Meet Bolder and family, grazing atop the mountains a week before 2009 Pryor Mountain Roundup.Mildly curious, his buckskin daughter, Jewel, watches me photographing her family. As is the custom of foals, Jewel stays very close to her mother, aunts, and father, the handsome smokey palomino named Bolder, Cloud’s son.
The Pryor Mountain wild horse herd of currently around 169 horses is the only remaining wild horse herd in the state of Montana. These horses live atop the Pryor Mountains in the summer.
In September 2009, the Bureau of Land Management (BLM) scheduled Cattoor Livestock Roundups, who specializes in capturing wild horses by chasing them into a pen with a helicopter, to come catch all the Prior Mountain wild horses in order to remove them down to 120 horses. There were around 190 horses at the time: beautiful, healthy horses, as you can see.
Their other purpose for the capture was to treat all the mares over one year old with an infertility drug called PZP The herd lives on a 40,000-acre wild horse range. BLM wanted to remove the horses down to only 90 − 120 animals, ignoring Dr. Gus Cothrans, their consulting expert equine geneticist, who has repeatedly cautioned BLM that 150 adult reproduction-capable animals is the “rock bottom” number needed to ensure healthy, genetically sound future generations.
The run down the mountain was 10.8 miles as the crow files, but horses aren’t crows. Horses zig-zag to try evading the helicopter, so these animals ran 13 − 20 miles.
There is no legal limit as to how far the helicopter can stampede the horses, and that is something wild horse advocates are working hard to change so that people can be held accountable to truly humane standards which do not change depending on who is in charge that day.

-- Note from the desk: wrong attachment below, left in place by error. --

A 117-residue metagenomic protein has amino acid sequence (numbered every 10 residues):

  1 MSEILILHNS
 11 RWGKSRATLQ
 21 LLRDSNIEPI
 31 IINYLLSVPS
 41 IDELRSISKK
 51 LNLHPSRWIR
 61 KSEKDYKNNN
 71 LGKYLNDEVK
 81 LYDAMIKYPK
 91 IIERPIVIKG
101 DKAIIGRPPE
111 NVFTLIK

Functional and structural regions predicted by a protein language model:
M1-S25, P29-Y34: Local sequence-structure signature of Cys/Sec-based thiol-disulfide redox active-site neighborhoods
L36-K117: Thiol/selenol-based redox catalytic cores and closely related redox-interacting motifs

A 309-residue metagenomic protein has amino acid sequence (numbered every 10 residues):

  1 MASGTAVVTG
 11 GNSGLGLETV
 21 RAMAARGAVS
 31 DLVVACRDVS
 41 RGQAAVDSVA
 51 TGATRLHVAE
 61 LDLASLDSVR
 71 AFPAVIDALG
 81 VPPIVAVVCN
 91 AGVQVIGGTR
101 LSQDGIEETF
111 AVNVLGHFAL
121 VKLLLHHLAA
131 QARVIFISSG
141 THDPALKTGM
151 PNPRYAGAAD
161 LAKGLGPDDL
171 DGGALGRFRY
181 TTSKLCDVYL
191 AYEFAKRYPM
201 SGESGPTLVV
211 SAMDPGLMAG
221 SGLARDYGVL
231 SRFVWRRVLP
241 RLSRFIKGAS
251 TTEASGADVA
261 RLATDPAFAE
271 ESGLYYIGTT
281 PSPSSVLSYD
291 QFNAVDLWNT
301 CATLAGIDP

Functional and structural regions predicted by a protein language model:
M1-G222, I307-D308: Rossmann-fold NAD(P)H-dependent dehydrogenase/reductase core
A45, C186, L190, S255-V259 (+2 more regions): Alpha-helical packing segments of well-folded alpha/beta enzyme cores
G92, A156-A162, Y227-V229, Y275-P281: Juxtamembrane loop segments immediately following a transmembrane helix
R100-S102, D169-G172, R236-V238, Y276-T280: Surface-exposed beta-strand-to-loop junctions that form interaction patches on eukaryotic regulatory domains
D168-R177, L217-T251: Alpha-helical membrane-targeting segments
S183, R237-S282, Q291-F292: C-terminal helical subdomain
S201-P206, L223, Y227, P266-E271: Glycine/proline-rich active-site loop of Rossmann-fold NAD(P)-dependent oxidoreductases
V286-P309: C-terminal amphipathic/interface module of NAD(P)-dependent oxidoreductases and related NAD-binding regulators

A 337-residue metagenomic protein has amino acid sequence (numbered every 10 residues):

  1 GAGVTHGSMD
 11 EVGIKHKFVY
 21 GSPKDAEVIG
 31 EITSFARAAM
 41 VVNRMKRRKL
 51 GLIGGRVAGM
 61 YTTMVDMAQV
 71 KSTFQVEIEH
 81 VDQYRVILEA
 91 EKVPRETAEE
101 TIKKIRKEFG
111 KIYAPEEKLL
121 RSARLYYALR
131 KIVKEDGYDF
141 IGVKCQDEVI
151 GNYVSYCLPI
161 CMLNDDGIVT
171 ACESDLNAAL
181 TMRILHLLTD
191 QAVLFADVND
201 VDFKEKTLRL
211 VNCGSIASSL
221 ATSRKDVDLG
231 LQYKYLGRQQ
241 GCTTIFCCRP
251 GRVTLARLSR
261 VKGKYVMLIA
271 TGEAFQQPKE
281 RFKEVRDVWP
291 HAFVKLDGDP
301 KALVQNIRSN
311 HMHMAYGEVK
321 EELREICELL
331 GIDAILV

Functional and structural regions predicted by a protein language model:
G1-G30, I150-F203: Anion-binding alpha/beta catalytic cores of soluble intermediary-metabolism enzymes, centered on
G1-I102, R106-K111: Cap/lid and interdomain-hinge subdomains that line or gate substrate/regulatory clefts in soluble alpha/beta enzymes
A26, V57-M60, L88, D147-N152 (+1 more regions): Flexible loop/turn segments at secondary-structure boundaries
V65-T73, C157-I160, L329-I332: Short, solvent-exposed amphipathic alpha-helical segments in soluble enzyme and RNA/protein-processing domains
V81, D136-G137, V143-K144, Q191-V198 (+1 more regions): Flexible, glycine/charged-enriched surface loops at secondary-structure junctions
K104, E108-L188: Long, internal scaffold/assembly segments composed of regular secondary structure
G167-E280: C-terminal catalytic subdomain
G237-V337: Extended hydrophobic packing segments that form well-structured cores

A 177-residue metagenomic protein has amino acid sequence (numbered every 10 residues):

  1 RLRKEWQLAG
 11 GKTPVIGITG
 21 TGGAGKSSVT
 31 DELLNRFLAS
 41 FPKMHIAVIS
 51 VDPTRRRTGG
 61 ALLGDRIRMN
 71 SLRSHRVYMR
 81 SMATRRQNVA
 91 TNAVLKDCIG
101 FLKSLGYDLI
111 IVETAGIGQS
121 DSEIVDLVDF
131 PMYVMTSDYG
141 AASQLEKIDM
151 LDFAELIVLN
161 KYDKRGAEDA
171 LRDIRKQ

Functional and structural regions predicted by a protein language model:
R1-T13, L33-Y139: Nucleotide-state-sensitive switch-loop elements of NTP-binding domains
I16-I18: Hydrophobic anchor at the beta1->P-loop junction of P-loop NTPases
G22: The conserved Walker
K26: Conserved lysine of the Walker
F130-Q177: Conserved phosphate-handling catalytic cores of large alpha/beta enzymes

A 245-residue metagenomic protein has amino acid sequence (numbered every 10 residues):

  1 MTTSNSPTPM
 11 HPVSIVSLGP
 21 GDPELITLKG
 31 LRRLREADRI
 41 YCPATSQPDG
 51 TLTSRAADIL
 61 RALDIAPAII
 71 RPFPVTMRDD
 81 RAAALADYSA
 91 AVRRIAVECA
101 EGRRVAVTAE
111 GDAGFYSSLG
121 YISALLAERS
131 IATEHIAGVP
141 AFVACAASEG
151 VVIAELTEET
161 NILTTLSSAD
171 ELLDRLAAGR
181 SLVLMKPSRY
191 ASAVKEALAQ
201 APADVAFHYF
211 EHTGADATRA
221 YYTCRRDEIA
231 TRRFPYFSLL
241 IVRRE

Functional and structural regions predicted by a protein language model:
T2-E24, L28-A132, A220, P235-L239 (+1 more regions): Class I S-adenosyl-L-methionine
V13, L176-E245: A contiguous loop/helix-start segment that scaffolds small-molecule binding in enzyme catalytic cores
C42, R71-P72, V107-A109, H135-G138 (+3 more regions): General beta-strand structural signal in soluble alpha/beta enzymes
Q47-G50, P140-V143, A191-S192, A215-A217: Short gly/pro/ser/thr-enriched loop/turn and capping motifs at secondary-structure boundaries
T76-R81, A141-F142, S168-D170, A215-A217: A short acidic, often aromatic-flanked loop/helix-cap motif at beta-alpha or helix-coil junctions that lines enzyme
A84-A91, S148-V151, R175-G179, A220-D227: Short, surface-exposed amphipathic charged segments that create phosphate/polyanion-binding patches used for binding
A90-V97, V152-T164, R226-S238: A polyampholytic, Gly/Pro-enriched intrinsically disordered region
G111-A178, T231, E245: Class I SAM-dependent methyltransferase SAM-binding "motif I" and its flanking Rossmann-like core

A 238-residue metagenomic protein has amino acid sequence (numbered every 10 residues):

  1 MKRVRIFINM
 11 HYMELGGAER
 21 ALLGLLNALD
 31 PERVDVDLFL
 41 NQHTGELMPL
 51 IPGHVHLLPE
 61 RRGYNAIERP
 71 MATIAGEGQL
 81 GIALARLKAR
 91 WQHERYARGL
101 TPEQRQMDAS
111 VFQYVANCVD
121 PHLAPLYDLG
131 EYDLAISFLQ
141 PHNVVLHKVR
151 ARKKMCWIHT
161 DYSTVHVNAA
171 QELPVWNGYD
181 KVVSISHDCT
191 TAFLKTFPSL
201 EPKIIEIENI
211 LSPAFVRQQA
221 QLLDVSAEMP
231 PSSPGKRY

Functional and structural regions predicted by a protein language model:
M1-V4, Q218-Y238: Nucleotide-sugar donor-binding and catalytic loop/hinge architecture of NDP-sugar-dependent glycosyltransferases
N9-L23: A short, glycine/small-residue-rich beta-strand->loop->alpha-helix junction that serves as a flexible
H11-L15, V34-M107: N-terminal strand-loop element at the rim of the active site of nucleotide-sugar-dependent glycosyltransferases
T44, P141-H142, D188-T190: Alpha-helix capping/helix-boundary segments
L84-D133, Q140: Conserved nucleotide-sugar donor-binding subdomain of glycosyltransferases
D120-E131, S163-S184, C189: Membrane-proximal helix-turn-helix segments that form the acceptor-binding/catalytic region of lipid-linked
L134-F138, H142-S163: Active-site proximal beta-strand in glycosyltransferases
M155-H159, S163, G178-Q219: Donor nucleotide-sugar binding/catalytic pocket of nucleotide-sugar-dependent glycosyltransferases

We were positioned by BLM and roundup staff, hidden behind jute fabric like you see in the photo above, so we could only see the final moments of the chase, with the helicopter coming in very close to the horses to pressure them into the trap.
They will follow the “Judas horse,” so named because he is a domestic horse trained to gallop hard and fast into the trap, thereby leading the frightened wild horses who are falsely encouraged to run, upon seeing a fellow horse galloping confidently forward, right into the trap.
Remember lovely little Adelina and her young momma, Halcyon, from my first post? They were not rounded up, were spared the long, hot run many miles down into the pens. What a relief! A baby horse’s hooves are not yet hard enough to withstand much of anything.
In the only roundup of its kind, the stallion, Bolder, is permitted to stay with his band. In all other BLM roundups, stallions are separated from mares in the trap pen. If they are to be returned to the wild, they are returned separately — mares with mares, and studs with studs — and, unbelievably, the stallion has to go about rebuilding his family, fighting off other studs to do so. This causes extreme social chaos, and the National Academy of Sciences Study of the Wild Horse and Burro Program recently found this to be one many ills plaguing this program.
Here, the horses are exhausted but calm; they are together in their family. The blue dots mean they are the fortunate ones who will be returned to the range; the pilot can see the dot and will not attempt to recapture them if they are still capturing horses when Bolder’s band is released.
However, these little foals in the video weren’t as fortunate. The smallest one was supposed to be released with her mother, but her injuries were too pronounced, and she was kept in captivity to be treated.
Next time we will see the horses released and see what a noble wild stallion does when a family member is taken and he is set free. I hope this wasn’t too much information for you. Please let me know your thoughts. Thank you for coming along to share my Wild Horse Times!
for the wild horses and their stalwart burro friends, captive and free,
for all who came before and all those yet to be,